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Program Snapshot

Part of the Common Fund's High-Risk, High-Reward Research program, the Pioneer Award supports individual scientists of exceptional creativity, who propose pioneering and transforming approaches to major challenges in biomedical and behavioral research.

 

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Highlights

Rapid Diagnosis Using Enzymes Tethered to Nanoparticles

Alexander Travis, a 2009 Pioneer, developed a platform technology to detect minute quantities of analytes. The technology can be used to diagnose strokes in less than ten minutes using a drop of blood.
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Mapping Neuron Connections

Andreas Tolias, a 2011 Pioneer, developed a new method for categorizing and mapping the connectivity between neuronal cell types. The technique opens the way for studying and understanding complex brain functions.
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Synthesizing Narcotics in Yeast

HIVChristina Smolke, a 2012 Pioneer, engineered yeast to produce select opioid compounds starting from sugar by inserting 23 genes from plants, animals, bacteria, and yeast to produce the necessary enzymes needed to convert the sugar stepwise into opioid compounds in the most complicated chemical synthesis ever undertaken in yeast.
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Application Information

•  Open to all career stages
•  Reference Letters required
•  Minimum of 51% research effort
•  Awards up to $700K per year for up to 5 years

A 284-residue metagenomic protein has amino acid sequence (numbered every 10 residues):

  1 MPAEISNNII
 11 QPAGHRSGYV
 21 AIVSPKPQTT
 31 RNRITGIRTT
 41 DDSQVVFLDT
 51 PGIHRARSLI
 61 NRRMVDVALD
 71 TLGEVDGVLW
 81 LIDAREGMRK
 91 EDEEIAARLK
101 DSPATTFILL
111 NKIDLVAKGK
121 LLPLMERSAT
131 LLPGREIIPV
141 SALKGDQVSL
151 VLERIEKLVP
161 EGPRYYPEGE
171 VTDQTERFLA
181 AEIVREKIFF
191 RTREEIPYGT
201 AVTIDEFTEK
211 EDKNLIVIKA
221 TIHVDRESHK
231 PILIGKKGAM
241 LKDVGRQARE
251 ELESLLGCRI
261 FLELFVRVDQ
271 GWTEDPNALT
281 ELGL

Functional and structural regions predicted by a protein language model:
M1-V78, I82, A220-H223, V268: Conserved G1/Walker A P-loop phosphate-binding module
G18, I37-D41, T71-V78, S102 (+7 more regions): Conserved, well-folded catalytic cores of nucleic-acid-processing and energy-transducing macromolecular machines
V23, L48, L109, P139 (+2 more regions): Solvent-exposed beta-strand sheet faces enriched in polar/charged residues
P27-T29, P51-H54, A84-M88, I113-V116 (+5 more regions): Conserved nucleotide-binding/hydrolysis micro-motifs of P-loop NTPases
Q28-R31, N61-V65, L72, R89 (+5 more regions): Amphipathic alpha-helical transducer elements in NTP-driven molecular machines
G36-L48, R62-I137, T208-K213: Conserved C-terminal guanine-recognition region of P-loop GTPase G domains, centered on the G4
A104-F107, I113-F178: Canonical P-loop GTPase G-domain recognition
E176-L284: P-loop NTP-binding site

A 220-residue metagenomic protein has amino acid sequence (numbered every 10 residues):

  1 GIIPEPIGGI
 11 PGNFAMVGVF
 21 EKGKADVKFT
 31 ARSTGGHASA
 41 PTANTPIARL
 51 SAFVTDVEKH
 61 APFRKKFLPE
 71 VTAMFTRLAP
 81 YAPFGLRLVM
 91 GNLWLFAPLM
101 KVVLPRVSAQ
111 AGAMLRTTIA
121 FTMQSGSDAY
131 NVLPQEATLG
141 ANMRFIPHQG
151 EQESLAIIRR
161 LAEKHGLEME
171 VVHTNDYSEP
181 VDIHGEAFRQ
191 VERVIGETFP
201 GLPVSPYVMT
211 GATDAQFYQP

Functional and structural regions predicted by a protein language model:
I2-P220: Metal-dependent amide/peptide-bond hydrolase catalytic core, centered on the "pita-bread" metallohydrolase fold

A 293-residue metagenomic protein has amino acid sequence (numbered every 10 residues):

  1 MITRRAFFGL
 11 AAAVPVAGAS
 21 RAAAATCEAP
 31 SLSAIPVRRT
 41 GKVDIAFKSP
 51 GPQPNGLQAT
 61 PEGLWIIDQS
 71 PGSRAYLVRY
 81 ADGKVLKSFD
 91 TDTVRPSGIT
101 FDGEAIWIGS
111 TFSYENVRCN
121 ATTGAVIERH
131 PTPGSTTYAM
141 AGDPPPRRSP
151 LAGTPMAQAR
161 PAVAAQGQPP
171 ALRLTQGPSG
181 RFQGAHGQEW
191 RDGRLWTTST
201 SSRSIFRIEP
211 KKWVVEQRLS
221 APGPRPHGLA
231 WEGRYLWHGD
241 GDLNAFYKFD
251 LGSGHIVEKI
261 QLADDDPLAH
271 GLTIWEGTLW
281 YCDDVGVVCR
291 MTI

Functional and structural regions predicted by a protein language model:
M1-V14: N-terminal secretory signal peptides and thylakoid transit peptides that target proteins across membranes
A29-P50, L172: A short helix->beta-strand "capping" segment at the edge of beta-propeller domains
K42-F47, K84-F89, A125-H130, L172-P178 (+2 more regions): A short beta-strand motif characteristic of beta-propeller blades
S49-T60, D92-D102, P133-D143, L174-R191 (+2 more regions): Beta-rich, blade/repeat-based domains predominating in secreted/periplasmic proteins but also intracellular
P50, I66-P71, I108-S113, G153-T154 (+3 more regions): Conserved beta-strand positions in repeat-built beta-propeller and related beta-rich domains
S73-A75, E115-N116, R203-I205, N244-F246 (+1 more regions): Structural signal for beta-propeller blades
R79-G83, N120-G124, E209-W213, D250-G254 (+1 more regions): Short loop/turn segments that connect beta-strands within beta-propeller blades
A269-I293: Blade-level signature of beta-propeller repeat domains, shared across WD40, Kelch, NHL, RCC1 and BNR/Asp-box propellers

•  More information
 
Application Status
FY 2016 Closed

Announcements


Program Booklet  •  Abstracts  •  Photos Exit Disclaimer  •  Videocasts for Day 1Day 2, and Day 3


Edward Boyden and Karl Deisseroth Receive 2016 Life Sciences Breakthrough Prize

 

Edward Boyden (2007 New Innovator, 2012 and 2013 Transformative Research, and 2013 Pioneer awardee) and Karl Deisseroth (2005 Pioneer and 2012 Transformative Research awardee) were awarded $3 million each for the 2016 Breakthrough Prize in Life SciencesExit Disclaimer

New Technology Promises Fast, Accurate Stroke Diagnosis

 

Alexander Travis (2009 Pioneer) is featured in Science Daily Exit Disclaimer for his work developing technology to diagnose strokes. Enzymes attached to nanoparticles are used to detect stroke biomarker molecules and convert the detection into light.


View Awardee Bios  •  Read Press Release


Genetics in Space

 

Andrew Feinberg (2011 Pioneer) is featured in Nature News Exit Disclaimer testing key genetic tools in NASA's zero-gravity aeroplane as part of a team exploring how astronauts can perform genomic experiments, like sequencing DNA, during long-term spaceflights.

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